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Travis is ready for fans!!

 

 

Hi Neil,

On behalf of our entire team, I am writing today to thank you for your incredible support and to say we can’t wait to see you in person next season at Rogers Arena. It’s finally time to look ahead and get excited again.

I believe this young team is on the rise. They have shown character, skill, a strong will to win and we expect big things in the years ahead. I can tell you the players are committed to winning. We have a young core that wants to achieve greatness and we are going to support them in every way possible.  

We can’t wait for next season. To feel the electricity in the city for big games and to feel the energy in the bowl from our fans. To get back to playing fast, skilled, relentless hockey that earns us a playoff spot for years to come. Most of all we can’t wait to play for a fan base that deserves a Stanley Cup more than any other in the NHL. 

Coaching the Vancouver Canucks has been a true privilege and I am grateful for the opportunity to continue our journey together. I believe we will take another step forward next season and will pickup at the level we competed at in the playoff bubble in Edmonton. 

In the meantime, please stay safe, healthy and make sure to get your vaccine. We will see you back at Rogers Arena soon. It’s only a few months away and we can’t wait. 


Thanks,
 

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Are people ok with mixing Pfizer and Moderna because there are not enough Pfizer for 2nd dose.  You are likely to get Moderna as 2nd dose  in the next week or so.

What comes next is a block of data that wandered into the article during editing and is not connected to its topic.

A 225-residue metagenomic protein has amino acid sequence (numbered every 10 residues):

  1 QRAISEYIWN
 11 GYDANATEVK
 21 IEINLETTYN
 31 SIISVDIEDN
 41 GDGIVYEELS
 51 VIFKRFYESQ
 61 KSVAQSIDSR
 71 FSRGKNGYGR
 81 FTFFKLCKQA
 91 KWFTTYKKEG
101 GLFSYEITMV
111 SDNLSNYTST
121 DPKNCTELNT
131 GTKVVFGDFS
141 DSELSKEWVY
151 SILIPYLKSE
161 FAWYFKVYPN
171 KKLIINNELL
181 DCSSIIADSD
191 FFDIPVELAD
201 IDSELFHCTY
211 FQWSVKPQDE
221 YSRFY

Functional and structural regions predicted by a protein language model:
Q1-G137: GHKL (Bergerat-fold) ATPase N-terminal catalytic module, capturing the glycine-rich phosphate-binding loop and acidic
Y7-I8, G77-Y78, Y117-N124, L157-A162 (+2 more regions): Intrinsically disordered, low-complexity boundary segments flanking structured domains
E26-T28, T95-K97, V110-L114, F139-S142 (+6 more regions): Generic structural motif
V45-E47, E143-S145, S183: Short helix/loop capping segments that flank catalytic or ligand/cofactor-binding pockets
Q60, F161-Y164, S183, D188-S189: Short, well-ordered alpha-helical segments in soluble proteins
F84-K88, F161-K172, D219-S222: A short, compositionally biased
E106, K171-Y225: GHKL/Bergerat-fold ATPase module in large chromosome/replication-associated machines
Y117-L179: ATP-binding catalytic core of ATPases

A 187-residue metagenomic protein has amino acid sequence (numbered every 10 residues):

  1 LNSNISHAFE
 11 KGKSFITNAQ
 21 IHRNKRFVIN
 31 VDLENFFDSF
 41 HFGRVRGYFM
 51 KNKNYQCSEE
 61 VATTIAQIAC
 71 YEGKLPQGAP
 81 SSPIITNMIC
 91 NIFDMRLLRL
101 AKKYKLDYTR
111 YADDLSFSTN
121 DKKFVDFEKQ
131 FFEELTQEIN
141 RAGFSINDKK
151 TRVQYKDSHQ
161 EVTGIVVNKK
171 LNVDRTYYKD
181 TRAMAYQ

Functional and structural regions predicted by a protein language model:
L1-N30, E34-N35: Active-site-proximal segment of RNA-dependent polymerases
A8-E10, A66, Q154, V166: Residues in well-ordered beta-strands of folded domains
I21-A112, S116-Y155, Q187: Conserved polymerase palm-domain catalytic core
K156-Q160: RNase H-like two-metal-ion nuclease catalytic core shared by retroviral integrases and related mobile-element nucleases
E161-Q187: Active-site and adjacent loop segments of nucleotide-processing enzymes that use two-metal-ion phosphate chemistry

https://www.castanet.net/news/BC/337797/B-C-has-a-new-workhorse-vaccine-time-for-Team-Pfizer-to-drop-any-brand-loyalty

 

“If you are like me, and received Moderna as your first dose, you are now likely to receive Moderna as your second dose. But many, many people who received Pfizer as their first dose will receive Moderna as their second dose,” said Dix.

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17 minutes ago, DonLever said:

Are people ok with mixing Pfizer and Moderna because there are not enough Pfizer for 2nd dose.  You are likely to get Moderna as 2nd dose  in the next week or so.

 

https://www.castanet.net/news/BC/337797/B-C-has-a-new-workhorse-vaccine-time-for-Team-Pfizer-to-drop-any-brand-loyalty

 

“If you are like me, and received Moderna as your first dose, you are now likely to receive Moderna as your second dose. But many, many people who received Pfizer as their first dose will receive Moderna as their second dose,” said Dix.

I am getting dose 2 Sunday, had Pfizer first.  I don't care what I get.  If they determine in the future a mix is less effective or wears off faster, just give me a third of one of them in Fall.  With the amount of Moderna we are getting the next few days, it really speeds up second doses.  As long as one of each counts as being fully vaccinated for travel around the world.  

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Well, I guess it's one way to encourage people to get vaccinated.

 

Quote

Philippines’ Duterte threatens to jail those who refuse COVID-19 vaccine

 

Philippines President Rodrigo Duterte is threatening to jail any citizen who refuses to get a COVID-19 vaccine as the country grapples with low vaccination rates and one of the worst coronavirus outbreaks in Asia.